And then finally, I can go to the Intermediate Layer, I may or may not want to do anything to that. One thing you could do, not that you always want to do this, but since most of the color information is on there, I could play with Hue in this case. See how I can start to change completely the color of the bike if I wanted to. Now, I normally won't use it that aggressively, but there are times where I've found just slightly changing the hue from what was the original colors picked up off the layer and just even moved by a couple points or two can be just enough to change the character of that image in the way that it reads.
So sometimes just playing with hue on a layer works. So, each of these layers contributes to the overall total image and the fact that these are all in layers means that this is a total non-destructive environment. We haven't altered at all the original image, it still exists, and you can always get back to it if you need to. But in this environment, it not only gives you that safety net so that you're encouraged to try things out. The other thing that it does is, like we just saw here, after the fact, I may come back an hour or a day later and look at it and realize, you know what, like right now, let's say I look at this and I'd say, you know, I kind of dulled up that background quite a bit.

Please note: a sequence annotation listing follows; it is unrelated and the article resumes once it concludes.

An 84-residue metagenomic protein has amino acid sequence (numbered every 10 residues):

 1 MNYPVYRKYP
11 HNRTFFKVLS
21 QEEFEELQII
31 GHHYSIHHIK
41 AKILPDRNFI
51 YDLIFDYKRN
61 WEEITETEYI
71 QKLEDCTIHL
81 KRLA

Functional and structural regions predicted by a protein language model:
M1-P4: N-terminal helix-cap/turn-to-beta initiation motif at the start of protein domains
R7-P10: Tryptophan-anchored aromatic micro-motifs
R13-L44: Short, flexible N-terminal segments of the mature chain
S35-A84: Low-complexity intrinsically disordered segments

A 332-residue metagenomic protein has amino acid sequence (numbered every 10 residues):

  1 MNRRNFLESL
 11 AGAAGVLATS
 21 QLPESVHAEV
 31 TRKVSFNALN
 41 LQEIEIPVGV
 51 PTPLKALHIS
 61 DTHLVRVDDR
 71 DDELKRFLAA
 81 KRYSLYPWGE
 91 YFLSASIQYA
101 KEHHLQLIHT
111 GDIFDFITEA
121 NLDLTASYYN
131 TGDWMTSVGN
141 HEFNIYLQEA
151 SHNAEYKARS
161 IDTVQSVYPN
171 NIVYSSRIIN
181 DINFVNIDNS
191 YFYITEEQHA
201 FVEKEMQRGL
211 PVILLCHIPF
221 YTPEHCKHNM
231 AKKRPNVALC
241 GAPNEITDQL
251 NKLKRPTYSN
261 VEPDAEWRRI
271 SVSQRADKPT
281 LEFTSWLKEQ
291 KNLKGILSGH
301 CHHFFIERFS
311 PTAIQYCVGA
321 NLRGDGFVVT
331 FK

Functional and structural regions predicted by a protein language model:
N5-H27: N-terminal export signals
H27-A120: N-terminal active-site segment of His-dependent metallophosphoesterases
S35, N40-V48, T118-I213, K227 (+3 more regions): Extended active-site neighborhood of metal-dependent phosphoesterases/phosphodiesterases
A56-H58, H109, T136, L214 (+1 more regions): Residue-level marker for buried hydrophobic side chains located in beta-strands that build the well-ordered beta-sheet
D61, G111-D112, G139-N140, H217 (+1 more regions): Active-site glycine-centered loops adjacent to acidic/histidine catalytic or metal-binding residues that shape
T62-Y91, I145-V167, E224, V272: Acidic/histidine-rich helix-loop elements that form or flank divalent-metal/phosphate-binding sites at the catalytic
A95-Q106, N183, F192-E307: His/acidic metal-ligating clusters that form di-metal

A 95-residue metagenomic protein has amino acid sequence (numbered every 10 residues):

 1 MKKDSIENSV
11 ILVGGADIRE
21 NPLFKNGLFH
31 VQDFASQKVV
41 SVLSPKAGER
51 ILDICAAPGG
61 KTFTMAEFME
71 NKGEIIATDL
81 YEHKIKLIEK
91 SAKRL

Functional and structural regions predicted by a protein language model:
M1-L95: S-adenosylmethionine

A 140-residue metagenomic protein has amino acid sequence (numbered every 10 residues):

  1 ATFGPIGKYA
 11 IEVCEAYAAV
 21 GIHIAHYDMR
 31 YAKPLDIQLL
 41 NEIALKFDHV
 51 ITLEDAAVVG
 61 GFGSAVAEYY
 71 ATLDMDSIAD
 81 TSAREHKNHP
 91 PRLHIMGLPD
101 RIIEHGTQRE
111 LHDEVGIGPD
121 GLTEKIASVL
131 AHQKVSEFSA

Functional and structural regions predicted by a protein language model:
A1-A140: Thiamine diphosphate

I'm going to go the Underpainting Layer and maybe I want to bring back a little saturation, or maybe a lightening it up a little bit. There, see now that pulls it forward and it's not as desaturated. So, these are totally adjustable and they're not one-time adjustments. You'll see, when we get to the end of our painting before we drop the layers, we'll probably take great advantage of the fact that we can go in and tweak these as we want to. Now, the one last thing I want to tell you about, and this really doesn't belong in this particular video but it's important to note that you cannot erase a Cloning Layer.